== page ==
Pedals and pretzels: a cycle tour of the Austrian Danube

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Cycling 400 kilometers doesn’t hurt in the way you might expect. It’s not my thighs which are in agony. The ache and winces are found in my back, my ankles, wrists and arms. My knees, of course. The sharp smack of insects flying into my face and upper body.

The Donauradweg, or Danube Cycling Path, runs from Germany all the way down into Romania. I followed it from the Austrian border to Bratislava, Slovakia, in about eight days. It gave me a better understanding of distance and space; how long a kilometer actually feels, how long it will take. Some sort of upper limit to the amount it is possible for me to cycle (and still have fun).

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There were several minor frustrations along the way – for some reason I am intent on doing things the hard way, such as refusing to book accommodation ahead – and I’d conveniently forgotten that aspect of travelling, but very few happened when I was actually riding.

It’s true that you see more by bicycle. I could stare into local gardens and homes, parks and power plants, my curiosity unchecked. The landscape changed, not in the snapshots I am used to, but gradually: from forest to vineyard to farm.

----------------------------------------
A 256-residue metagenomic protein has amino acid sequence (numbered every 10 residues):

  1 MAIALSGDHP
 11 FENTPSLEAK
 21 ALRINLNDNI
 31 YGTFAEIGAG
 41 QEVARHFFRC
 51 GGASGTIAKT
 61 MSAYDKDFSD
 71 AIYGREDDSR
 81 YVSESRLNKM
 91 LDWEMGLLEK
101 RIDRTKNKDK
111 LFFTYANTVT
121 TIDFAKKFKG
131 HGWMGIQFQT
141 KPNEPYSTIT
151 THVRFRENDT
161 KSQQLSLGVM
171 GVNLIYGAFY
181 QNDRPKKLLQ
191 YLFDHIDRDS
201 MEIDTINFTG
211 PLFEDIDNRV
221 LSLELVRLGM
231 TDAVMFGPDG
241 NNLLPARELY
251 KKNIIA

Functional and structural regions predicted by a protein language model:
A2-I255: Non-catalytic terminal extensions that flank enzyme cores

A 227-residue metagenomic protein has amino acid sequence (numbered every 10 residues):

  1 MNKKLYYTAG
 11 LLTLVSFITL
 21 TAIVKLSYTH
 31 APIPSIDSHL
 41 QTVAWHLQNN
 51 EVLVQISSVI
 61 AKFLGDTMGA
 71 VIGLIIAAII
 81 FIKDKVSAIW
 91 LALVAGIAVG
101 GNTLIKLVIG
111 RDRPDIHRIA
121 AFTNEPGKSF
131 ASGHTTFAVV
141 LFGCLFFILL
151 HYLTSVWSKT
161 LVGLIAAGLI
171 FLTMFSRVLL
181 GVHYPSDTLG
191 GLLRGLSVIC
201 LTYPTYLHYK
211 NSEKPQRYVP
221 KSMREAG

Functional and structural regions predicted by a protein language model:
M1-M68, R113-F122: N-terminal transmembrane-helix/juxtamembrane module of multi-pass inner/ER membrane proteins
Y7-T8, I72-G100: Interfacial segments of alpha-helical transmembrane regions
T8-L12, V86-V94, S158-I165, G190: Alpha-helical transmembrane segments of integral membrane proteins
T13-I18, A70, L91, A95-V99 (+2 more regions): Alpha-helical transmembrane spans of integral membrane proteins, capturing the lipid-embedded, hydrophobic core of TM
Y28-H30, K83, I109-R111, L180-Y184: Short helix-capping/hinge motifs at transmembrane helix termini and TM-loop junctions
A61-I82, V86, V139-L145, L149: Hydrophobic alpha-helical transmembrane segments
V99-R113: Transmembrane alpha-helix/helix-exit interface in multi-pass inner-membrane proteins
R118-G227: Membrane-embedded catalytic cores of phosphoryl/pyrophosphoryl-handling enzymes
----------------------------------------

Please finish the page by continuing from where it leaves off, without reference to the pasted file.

Trees and water and (mostly) sunshine, odd-looking Austrian houses and even odder Slovakian ones. For the views alone, it is worth a trip. The ease of the route makes it an ideal starting point for cyclists looking to tour in Europe. I think doing a similar path, but cycling, would also be a lot of fun.photo 4

I slept in tiny villages with a single road running through them, and in two capital cities. I did not fall into the Danube, although the idea that I might never left me.

I said hello to animals in German, and, occasionally, other people.

A man tried to enlist me in harvesting hay with him. I laughed and refused.

Following a map, even as simple a route as that alongside a major river, slowly improved my sense of direction. Then I promptly got lost cycling out of Vienna.

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The appeal of eating nothing but flattened, breaded meat and potatoes wore off, and by the time I got to a city large enough to offer an alternative I ate so much Chinese, so quickly, I had indigestion all night. But I did try some sensational pastries, which deserve their own post.

I would unreservedly recommend the route, or even going on further to Budapest. If anyone is considering it and has any questions, please let me know. This book and thisĀ website are great sources of information.

There’s more posts in the pipeline too; on Vienna and Bratislava, thoughts about language learning on the ground, and my favourite obscure things to see when travelling. Watch this space!